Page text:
Larry Sand rebuts the teacher shortage myth
To be sure some districts may be understaffed and other districts may come up short in specific subject areas, but there is no nationwide teacher shortage. Via the National Council on Teacher Quality, Mike Antonucci points out that we are "producing waaaaay more elementary teachers than the system can reasonably absorb." Antonucci also indicates that in the years leading up to the recession, "reports of teacher shortages were constantly in the news. In response, America added 140,000 teachers to the workforce. The recession hit, and 63,000 of those teachers disappeared – either through direct layoffs, or attrition when veteran teachers retired."
Though the exact number of teachers actually laid off in California is not currently clear, the state planned to release 1,000 working teachers in March, an increase from the previous year. Also, Los Angeles just laid off 382 teachers.
Sounds as if there are plenty of available teachers around to fill the "shortage."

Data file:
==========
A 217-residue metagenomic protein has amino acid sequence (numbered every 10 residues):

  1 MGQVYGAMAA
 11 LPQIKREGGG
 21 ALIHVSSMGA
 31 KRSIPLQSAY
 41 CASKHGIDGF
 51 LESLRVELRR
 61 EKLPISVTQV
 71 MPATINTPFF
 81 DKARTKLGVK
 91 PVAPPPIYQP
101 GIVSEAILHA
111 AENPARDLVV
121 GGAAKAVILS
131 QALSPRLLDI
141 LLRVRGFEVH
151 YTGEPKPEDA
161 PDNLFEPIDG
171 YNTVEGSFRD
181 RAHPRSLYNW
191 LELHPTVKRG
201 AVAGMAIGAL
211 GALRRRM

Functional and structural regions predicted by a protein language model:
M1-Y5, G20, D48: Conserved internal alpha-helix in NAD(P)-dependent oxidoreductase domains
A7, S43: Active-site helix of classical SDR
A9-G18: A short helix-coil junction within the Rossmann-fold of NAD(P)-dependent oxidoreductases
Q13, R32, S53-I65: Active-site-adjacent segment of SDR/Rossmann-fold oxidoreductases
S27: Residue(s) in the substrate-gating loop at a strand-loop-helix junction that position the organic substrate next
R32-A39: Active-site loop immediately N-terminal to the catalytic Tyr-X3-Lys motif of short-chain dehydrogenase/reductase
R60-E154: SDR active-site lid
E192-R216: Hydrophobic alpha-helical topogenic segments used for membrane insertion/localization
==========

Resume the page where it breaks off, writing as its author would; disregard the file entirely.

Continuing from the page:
And then we have the redoubtable Cato Institute senior fellow of education policy Andrew Coulson, who writes that there is an "Evidence Shortage for Teacher Shortage." He notes that we have been on a hiring binge since 1970. Since that time,
…the number of teachers has grown six times faster than the number of students. Enrollment grew about 8 percent from 1970 to 2010, but the teaching workforce grew 50 percent. There are a LOT more public school teachers per child today, so how can districts and states still claim to be facing 'teacher shortages?'
The National Teacher (Union Member) Shortage
By Larry Sand On September 1, 2015
NEA/AFT and their friends in the media try to make hay of teacher shortage myth.